Direct citizen participation: a challenge or an added value to representative democracy?

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The AFCO Committee held a hearing on the issue of EU participatory and deliberative democracy mechanisms on 25 January based on a study by Alberto Alemanno, Jean Monnet Professor of European Law at HEC Paris. For any organisation dealing regularly with the EU or involved with training or European citizenship education, this study is required reading. The study brings together, for the first time, an analysis of the pros and cons of the different channels of communication citizens have to support their claims with the EU Institutions: access to documents; complaints, petitions, the European Ombudsman, consultations, citizens’ initiatives. The main theme is that despite reforms, insufficient use of these instruments reflects structural limitations: low level of user literacy; fragmentation of the participatory infrastructure; dependency on external cooperation to produce results; limited buy-in. The study recommends one reform which should be considered in the follow-up to the CoFoE and making its online platform permanent: creating a one-stop shop for access to the different channels. ECIT has come to a similar conclusion in the context of an Erasmus+ project called European Democracy Rally and is developing a tool to show how different possibilities such as complaints and petitions can be used in combination. The study by Alberto Alemanno is also recommending a permanent Citizens’ Assembly to oversee the use of these instruments and to put more life in them. In their responses, MEPs did show some doubts about this last proposal, but also a determination to make progress with European level democracy by bringing together its participatory and representative features.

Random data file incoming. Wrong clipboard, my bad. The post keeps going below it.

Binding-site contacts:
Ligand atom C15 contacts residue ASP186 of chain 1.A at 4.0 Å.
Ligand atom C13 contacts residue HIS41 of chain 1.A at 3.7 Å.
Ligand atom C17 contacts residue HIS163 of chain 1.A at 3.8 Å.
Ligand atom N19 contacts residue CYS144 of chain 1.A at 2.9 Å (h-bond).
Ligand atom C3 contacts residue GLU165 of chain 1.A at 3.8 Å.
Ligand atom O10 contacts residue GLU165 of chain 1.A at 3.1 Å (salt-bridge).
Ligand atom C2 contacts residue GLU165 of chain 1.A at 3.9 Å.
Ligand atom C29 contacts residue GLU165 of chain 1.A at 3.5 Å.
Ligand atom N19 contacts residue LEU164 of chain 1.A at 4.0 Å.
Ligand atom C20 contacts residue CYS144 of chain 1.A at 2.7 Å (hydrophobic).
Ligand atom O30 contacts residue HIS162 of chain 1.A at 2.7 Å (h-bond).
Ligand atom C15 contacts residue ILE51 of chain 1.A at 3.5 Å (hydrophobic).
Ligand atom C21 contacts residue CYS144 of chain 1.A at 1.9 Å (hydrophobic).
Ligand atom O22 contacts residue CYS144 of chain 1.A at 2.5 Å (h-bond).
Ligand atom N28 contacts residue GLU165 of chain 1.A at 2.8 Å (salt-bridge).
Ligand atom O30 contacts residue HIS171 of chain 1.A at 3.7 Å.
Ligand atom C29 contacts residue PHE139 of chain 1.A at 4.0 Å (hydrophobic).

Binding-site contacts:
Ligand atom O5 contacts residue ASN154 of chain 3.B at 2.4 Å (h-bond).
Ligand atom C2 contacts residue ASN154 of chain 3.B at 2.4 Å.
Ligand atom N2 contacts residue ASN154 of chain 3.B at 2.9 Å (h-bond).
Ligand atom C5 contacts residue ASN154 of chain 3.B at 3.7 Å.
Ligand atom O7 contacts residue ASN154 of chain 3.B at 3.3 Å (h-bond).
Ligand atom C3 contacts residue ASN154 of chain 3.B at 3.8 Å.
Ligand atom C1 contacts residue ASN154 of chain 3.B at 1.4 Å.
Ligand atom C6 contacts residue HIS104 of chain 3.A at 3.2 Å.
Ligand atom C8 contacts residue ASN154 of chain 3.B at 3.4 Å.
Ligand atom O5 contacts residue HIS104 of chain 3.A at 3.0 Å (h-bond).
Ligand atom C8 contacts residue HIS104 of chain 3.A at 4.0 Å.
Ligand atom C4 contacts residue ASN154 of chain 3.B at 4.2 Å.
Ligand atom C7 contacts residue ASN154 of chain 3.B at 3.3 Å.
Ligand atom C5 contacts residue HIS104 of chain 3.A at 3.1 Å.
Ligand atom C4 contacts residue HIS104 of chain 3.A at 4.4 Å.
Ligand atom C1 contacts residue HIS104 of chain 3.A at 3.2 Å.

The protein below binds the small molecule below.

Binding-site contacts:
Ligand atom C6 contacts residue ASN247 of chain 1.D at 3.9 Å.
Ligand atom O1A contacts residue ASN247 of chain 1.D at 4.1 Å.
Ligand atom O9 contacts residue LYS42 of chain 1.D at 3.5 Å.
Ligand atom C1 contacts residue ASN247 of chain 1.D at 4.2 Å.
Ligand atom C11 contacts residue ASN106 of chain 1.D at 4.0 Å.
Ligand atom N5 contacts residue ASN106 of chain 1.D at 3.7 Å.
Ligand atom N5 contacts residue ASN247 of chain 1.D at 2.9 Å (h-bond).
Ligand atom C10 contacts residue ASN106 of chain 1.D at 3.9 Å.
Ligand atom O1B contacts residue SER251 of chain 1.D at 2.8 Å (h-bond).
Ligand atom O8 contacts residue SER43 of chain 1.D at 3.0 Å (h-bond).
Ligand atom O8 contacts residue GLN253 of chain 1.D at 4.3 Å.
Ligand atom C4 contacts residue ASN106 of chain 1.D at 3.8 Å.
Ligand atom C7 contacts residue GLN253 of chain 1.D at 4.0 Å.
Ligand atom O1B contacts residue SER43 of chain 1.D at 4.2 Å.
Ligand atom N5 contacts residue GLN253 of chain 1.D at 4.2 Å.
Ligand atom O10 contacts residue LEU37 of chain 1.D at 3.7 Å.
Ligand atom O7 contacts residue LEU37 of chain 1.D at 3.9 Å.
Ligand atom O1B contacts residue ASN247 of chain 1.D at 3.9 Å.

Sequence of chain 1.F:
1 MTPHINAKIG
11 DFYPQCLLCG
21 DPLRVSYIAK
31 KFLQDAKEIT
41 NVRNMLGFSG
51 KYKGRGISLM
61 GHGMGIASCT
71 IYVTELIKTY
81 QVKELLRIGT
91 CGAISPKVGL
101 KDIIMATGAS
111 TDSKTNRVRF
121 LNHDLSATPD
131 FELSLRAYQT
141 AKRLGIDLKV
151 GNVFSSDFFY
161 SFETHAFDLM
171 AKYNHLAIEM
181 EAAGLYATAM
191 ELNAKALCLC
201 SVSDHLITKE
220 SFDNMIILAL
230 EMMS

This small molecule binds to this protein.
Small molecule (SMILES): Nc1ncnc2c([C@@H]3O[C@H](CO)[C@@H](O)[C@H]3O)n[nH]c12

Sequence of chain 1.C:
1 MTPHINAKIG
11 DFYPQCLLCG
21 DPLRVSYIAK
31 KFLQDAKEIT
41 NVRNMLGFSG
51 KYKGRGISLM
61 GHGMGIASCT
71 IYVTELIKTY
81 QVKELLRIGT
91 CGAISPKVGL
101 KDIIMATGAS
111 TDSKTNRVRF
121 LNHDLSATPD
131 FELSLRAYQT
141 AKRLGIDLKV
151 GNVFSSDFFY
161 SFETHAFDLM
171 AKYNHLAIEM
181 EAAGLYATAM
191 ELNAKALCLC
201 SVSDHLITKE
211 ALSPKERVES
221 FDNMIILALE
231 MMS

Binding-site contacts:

To find out more, please take a look at Martina Rubino’s report below, or consult the European Parliament’s dedicated website to watch the whole debate and get more information about it.